In terms of Brokers accused of doing bad lending or allowing it to occur you are absolutely correct, and it has been documented in the papers (see link below), I can’t speak for every player in the industry, and I am sure the Central Bank are doing a competent job with those that break rules.

    Making people pay bigger deposits may be part of a solution – banks are doing that anyway – but in aggregate lending Regulation is a vital tool that was missing in the last boom/bust – the central bank/financial regulator failed to do the job they were paid to perform. There have been boom/busts in countries with very little credit (although lashings of credit really help!), Canada had a property crisis in the early 90’s and used that exact rule.

    The point I’m trying to make (and thus sign off the introduction with) is that we haven’t solved an age old problem and are probably going to repeat it – my call would be by the mid 20’s.

    For the investigation you refer to see link

  5. Damien at 1:31 pm

    Karl, you’d make a great politician. You responded to my letter but said nothing of value. I mean, just look at this:

    “That property was not worth the price it achieved in the boom is a statement that answers itself, hence it was called ‘the boom’. But if you think this country is somehow special and won’t enter another boom bust then you have a historical precedent to debunk.”

    What on earth has that got to do with the points I was making? Why are you talking about ANOTHER boom when we are still in a downward spiral? Secondly, I doubt there has ever been a boom like the one which ruined the Irish economy. The London boom and bust was nothing like this one because it was not accompanied by financial meltdown. Here’s my forecast. The next property boom and bust will be a long time in the future.

    Controlling mortgage is not a singular issue? Well, who am I to argue this point with a mortgage broker? I’m sure you know far more about this than us contributors. Mind you, I understand there were allegations that some mortgage brokers encouraged clients when applying for mortgages to lie about their financial status to enable them to get larger mortgages – thus actually fuelling the house price boom. Is that true, do you know?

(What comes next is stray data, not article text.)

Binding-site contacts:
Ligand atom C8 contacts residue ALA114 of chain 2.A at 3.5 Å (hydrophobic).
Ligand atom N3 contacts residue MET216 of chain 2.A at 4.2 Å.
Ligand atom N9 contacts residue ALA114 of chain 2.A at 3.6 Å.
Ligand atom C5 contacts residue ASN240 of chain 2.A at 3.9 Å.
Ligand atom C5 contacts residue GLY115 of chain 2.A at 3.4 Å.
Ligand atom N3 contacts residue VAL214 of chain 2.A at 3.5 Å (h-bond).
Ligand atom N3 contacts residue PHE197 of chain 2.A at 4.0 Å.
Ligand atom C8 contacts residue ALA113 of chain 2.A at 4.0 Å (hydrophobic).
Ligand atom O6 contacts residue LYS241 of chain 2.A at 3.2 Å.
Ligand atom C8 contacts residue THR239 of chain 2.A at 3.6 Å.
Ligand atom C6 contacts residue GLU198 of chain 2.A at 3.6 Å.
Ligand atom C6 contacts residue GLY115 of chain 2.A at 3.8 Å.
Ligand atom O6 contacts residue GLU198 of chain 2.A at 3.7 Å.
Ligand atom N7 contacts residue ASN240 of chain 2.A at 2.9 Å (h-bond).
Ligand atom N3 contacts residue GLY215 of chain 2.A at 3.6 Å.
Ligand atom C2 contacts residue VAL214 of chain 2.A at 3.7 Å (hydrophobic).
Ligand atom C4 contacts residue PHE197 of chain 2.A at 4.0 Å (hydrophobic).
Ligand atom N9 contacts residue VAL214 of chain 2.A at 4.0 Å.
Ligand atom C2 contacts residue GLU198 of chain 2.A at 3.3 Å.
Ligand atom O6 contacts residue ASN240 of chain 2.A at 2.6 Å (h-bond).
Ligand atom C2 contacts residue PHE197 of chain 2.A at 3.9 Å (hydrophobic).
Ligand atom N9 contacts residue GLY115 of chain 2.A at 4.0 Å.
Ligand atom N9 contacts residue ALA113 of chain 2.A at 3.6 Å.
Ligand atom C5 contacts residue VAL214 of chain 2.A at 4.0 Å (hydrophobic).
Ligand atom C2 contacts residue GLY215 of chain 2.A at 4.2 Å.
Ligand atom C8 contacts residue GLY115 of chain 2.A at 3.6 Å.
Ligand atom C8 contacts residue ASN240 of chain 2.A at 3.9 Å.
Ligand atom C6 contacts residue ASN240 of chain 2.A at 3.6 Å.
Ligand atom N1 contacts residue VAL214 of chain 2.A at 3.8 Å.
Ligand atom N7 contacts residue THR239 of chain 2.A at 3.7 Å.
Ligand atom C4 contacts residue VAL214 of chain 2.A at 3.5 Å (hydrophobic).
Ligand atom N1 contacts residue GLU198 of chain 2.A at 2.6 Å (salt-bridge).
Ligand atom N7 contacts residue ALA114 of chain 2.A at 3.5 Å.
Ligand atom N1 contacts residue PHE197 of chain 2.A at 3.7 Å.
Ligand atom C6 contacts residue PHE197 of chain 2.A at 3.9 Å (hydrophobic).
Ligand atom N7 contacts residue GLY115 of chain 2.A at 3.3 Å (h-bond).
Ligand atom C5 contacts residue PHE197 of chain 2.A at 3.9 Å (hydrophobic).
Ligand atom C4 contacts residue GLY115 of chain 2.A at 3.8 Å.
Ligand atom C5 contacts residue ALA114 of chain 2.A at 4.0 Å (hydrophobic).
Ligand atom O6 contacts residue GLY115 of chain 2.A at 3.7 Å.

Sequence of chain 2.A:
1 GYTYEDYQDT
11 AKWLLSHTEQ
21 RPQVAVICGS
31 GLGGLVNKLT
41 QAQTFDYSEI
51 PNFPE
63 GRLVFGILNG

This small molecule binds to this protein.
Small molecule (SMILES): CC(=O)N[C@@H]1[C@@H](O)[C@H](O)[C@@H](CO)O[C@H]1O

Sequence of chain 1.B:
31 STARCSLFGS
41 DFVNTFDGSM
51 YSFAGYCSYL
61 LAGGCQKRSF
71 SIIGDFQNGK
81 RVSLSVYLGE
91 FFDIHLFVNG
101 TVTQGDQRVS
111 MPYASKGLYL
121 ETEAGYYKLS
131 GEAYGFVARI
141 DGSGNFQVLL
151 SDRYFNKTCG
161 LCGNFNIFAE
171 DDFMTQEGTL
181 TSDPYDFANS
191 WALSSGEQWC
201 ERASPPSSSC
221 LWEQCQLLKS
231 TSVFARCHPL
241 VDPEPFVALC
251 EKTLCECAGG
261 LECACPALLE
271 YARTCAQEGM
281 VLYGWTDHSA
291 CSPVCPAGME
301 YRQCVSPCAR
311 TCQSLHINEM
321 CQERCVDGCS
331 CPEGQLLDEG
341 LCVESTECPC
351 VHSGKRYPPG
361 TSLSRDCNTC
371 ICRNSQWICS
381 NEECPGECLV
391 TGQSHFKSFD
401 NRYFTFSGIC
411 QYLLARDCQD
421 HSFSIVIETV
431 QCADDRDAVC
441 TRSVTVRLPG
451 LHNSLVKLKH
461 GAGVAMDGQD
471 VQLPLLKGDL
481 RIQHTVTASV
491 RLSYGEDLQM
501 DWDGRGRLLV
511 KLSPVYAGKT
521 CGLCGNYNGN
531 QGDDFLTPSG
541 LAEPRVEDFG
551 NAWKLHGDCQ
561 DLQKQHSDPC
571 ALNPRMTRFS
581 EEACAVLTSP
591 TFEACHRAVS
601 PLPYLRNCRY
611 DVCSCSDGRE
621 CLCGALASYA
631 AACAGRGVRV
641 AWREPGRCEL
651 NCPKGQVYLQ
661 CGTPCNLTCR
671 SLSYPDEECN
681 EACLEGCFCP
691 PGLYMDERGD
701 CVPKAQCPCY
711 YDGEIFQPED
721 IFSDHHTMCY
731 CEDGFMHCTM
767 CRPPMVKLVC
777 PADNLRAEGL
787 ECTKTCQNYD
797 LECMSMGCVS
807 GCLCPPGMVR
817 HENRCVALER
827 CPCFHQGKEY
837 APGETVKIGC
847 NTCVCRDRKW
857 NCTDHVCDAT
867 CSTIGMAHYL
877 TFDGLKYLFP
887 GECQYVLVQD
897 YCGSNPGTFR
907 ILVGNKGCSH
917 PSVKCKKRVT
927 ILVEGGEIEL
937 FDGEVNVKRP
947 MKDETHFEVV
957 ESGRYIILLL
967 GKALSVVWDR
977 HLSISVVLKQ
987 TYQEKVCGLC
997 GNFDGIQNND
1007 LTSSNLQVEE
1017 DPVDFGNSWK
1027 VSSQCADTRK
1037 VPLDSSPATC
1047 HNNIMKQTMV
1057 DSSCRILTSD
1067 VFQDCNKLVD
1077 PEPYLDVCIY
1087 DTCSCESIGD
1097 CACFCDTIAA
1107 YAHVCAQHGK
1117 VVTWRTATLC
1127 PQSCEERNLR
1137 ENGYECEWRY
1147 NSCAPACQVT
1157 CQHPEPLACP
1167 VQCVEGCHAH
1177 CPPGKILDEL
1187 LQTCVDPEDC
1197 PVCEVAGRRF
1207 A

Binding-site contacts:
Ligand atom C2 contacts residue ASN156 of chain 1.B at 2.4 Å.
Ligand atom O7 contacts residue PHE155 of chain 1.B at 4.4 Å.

However, I can’t find fault with the following logic, though I’m open to correction. If people can’t get mortgages then they won’t be able to buy property. If people have to save 20% of the cost of a house and can only get mortgages of say 3.5 multiples of their salary payable over a shorter timeframe of about 20 years, then developers and secondhand home sellers won’t be able to ask absurdly high prices for residential property. As for renters and those with more money, they will always be around regardless.

    However, right now, the Irish economy is in ruins. Businesses are closing. People are out of work. Emigration is at its highest in years. Those with jobs have taken massive cuts in salary. Many are in serious arrears with their mortgage payments. Banks are very reluctant to lend. In the face of all this how can property prices have reached bottom yet?

  6. bernie at 12:59 am

    To all cash buyers waiting for house prices to bottom, be careful! You may miss the boat! There is very good value out there now. If you wait too long the house you are hoping will fall further in value may be taken off the market. Are you being greedy?

  7. Eugene reilly at 5:01 pm